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Reed Saxon, AP
In this April 16, 2002, file photo, Stan Lee, 79, creator of comic-book franchises such as "Spider-Man," "The Incredible Hulk" and "X-Men," smiles during a photo session in his office in Santa Monica, California. Comic book genius Lee, the architect of the contemporary comic book, has died. He was 95.

Sometime in the future, there will be a new Marvel movie that doesn't have a Stan Lee cameo, and fans will realize that one of the most important creative icons of our time is really gone.

Stan Lee cameos are as traditional to Marvel movies as after-credits bonus scenes and third-act laser beams in the sky. Whenever he popped up on-screen, Lee always had a mischievous twinkle in his eye that betrayed a young heart, and even though the man was 95 years old when he passed this week, I think we all kind of assumed he’d be around forever.

It’s hard to think of anyone more synonymous with the world of comic books, having built the vast Marvel stable back in the 1960s alongside artist Jack Kirby, giving the world iconic characters like Spider-Man, the Incredible Hulk and the Uncanny X-Men. A track record like that makes it easy to stack him alongside other 20th-century titans of imagination like Ray Bradbury, Rod Serling and George Lucas.

At the same time, you could argue that Lee belongs with a different group of peers, more contemporary guys like Steve Jobs, Bill Gates and Mark Zuckerberg. The tech-heavy 21st century has birthed the age of the geek, ruled by obsessive pop culture overlords, and even if he did his work 60 years ago, Lee’s disciples are bearing his creative fruits today.

For those of us who weren’t raised on comic books — a major strike on my otherwise respectable nerd cred resume — we got to know the Manhattan-born Lee as his creations made their way to the big screen. Back in the 1970s and '80s, well-known DC staples like "Superman" and "Batman" laid the groundwork for quality comic-to-movie transitions, but the Marvel juggernaut of the last decade has elevated the genre to a place where even an obscure no-name series like "Guardians of the Galaxy" is now a beloved favorite.

AP
In this Jan. 10, 1976, file photo, Stan Lee, standing, publisher of Marvel Comics, discusses a "Spider-Man" comic book cover with artist John Romita at Marvel headquarters in New York. Comic book genius Lee, the architect of the contemporary comic book, has died. He was 95. The creative dynamo who revolutionized the comics by introducing human frailties in superheroes such as Spider-Man, The Fantastic Four and The Incredible Hulk, was declared dead Monday, Nov. 12, 2018, at Cedars-Sinai Medical Center in Los Angeles, according to Kirk Schenck, an attorney for Lee's daughter, J.C. Lee.

At the same time, Lee became a staple of the convention circuit, dropping by multiple events in Salt Lake City to pose for pictures, sign autographs and give hardcore fans a chance to meet their hero. While often thrilling for his fans, those interactions became important to Lee, as well.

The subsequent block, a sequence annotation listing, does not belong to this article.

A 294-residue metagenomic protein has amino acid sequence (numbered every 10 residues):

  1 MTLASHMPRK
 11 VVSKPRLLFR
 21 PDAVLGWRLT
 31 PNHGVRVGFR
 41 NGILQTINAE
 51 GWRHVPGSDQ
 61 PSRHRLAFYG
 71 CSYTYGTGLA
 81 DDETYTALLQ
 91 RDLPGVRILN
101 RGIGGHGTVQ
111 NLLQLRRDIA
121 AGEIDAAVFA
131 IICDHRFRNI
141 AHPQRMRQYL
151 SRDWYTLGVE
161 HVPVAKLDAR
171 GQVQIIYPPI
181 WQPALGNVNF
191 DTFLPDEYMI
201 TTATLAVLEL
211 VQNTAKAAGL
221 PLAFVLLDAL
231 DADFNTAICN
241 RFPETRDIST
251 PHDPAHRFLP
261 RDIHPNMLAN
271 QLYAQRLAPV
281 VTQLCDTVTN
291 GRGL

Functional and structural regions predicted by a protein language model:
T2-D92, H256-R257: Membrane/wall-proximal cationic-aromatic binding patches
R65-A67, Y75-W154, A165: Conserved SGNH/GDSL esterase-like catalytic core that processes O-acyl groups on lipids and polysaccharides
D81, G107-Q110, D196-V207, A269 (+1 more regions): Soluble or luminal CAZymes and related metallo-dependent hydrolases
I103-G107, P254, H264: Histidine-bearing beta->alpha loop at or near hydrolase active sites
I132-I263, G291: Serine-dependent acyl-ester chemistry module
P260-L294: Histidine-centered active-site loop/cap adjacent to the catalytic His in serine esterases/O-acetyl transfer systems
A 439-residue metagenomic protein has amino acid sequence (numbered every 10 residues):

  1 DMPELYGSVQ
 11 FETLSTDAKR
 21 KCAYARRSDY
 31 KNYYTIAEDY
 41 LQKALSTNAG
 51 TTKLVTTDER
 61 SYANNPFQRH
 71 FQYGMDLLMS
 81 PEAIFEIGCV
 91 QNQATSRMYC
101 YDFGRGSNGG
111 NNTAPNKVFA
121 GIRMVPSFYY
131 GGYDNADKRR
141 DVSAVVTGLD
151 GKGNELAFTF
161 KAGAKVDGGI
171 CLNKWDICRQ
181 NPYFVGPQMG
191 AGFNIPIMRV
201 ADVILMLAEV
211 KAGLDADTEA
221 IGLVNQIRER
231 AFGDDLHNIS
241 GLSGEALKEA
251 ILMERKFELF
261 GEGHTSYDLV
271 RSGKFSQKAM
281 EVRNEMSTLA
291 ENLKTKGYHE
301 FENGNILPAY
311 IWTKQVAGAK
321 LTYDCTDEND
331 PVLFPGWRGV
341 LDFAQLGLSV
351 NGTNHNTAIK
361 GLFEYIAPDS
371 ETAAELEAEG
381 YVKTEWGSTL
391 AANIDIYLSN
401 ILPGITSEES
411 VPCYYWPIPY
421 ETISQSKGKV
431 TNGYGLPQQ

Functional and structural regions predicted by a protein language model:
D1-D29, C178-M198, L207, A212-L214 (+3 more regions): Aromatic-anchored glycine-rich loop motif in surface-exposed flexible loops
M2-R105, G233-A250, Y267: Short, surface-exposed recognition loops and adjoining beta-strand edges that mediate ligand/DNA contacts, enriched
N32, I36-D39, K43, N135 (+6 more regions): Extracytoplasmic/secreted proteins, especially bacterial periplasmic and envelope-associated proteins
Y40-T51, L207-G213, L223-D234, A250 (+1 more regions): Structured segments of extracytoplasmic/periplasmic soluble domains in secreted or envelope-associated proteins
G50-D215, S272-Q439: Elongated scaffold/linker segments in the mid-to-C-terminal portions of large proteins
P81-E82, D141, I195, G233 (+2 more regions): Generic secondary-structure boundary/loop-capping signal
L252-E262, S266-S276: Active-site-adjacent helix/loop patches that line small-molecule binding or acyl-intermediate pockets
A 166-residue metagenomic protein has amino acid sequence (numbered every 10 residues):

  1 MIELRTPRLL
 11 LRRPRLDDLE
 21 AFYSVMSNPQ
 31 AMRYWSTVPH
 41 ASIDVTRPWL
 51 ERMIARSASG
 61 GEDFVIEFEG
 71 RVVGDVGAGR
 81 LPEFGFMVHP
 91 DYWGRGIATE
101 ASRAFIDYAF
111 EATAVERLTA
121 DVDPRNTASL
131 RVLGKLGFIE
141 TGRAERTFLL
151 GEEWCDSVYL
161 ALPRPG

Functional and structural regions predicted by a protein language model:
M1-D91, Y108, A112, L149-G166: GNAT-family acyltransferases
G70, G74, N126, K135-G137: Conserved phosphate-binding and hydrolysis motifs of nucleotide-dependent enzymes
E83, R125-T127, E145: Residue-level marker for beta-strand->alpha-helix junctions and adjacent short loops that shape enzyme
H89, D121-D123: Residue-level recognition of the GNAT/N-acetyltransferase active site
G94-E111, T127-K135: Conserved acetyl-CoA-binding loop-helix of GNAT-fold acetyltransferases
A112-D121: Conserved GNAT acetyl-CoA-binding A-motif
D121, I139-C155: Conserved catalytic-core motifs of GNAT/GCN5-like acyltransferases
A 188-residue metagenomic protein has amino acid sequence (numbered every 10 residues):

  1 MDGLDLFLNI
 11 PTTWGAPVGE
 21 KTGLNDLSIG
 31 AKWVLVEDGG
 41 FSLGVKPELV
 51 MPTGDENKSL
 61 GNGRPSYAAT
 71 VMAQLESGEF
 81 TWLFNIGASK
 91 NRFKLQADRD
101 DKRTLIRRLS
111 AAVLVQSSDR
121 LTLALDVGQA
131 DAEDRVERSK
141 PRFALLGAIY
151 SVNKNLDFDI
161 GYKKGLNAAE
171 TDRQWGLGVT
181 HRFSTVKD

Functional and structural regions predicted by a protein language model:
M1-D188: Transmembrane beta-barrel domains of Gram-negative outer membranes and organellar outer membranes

“The enthusiasm of the convention-goers is so exciting, it’s like nourishment,” he told the L.A. Times in 2014. “When you go there, and you realize that all these people are really involved and really care about the things you’re doing, you can’t get tired.

“It’s like getting a tonic every time.”

The passion that Lee's fans had — and have — for his work spilled over to love for the creator himself. Thanks to his many cameo roles, he became as much a part of Marvel lore and mythology as any of his characters. Whether watching a celebrated pop-culture hero like Spider-Man or a more insider character like Deadpool, you could always count on Lee’s grinning mug to make a quick and funny appearance. Over the years, Lee appeared as a World War II general in the first “Captain America,” a quippy bartender in “Ant-Man,” and — going way back — as a juror in a 1989 Incredible Hulk TV movie.

Reed Saxon, AP
In this April 16, 2002, file photo, Stan Lee, 79, creator of comic-book franchises such as "Spider-Man," "The Incredible Hulk" and "X-Men," smiles during a photo session in his office in Santa Monica, California. Comic book genius Lee, the architect of the contemporary comic book, has died. He was 95.
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For now, though, his most appropriate cameo might be from 2017’s “Guardians of the Galaxy, Vol. 2,” when Lee appears with a group of robed space aliens with comically large, bald heads. Hailed in Marvel canon as the "oldest species in the universe," the Watchers are a group of impartial observers, a kind of celestial surveillance squad, and Lee is spinning them yarns about his time as a FedEx delivery man (referencing his cameo at the end of “Captain America: Civil War”).

The scene led to speculation that Lee's cameo self might actually be Uatu, a Watcher (that Lee dreamed up) assigned specifically to Earth. It's a theory that, in light of his passing this week, works. As fans reflect on the life and passions of their departed hero this week, the thought of Lee looking down on us from somewhere on high feels comforting. Excelsior, indeed.